Saturday, August 31, 2013

Why Banning Abortion With the Exception of Rape Would Be Just A Bandaid for Rape Victims

I know a woman who was date raped in the early 70's in college. Weeks later she found out she was pregnant, so she took a trip hours long to New York City to an auditorium full of women like her, getting abortions performed in almost factory-like assembly lines. She described it as pain, demoralizing, and one of the worst experiences of her life. But her only other options were to carry the rapist's baby to term or to use the dangerous and infamous coat-hanger technique. Back then, abortion was illegal. Would this woman have benefited from having the exection of rape? Probably, but it also would have hurt her.
"Keep your hands off my uterus!"
photo credit: Kate Sumbler, ktpupp,  cc.

With the recent assault on women's reproductive rights, the idea that one's religious beliefs can be imposed on a nation built on the idea of religious freedom, many people are turning to a weaker position and saying, "OK, well, what about rape? Shouldn't a woman be allowed to get an abortion in the case of rape?" These are some of the same people who normally would be completely against the idea of banning abortion.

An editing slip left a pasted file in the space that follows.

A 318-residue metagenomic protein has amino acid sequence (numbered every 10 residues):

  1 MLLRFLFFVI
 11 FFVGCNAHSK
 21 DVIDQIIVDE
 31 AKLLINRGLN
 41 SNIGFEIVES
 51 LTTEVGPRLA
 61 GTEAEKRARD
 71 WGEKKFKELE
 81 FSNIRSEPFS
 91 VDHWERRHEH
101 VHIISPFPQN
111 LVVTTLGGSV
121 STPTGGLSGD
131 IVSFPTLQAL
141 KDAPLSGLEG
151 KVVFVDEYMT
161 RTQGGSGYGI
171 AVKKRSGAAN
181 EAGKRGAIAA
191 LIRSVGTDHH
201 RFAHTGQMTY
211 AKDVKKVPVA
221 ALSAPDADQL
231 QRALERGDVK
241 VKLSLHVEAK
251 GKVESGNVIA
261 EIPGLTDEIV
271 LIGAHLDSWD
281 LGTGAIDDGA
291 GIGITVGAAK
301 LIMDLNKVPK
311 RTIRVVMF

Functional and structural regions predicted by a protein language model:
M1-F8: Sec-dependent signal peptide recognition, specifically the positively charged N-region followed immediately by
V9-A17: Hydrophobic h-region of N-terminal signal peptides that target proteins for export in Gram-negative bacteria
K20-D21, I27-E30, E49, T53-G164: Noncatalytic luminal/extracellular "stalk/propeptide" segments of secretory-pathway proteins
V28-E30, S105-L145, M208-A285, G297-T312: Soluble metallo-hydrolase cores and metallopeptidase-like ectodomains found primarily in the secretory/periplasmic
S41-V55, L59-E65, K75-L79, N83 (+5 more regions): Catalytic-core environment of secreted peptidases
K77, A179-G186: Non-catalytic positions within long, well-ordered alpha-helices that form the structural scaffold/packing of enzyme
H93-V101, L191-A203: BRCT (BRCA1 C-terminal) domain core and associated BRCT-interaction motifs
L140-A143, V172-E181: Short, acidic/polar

Why is this a bad idea for rape victims? Let's look at Poland. Poland is a country where abortion is illegal with three exceptions; health of the mother, a severe deformity of the fetus, or rape. In 2003, I talked to several women who worked in community services to treat rape victims in Poland. There was one universal thing they all said about women who were raped. Rape victims were very frequently told they were making it up in order to get abortion legally. It was just another way to blame rape victims for their ordeals or to say it wasn't real, making the experience much worse for the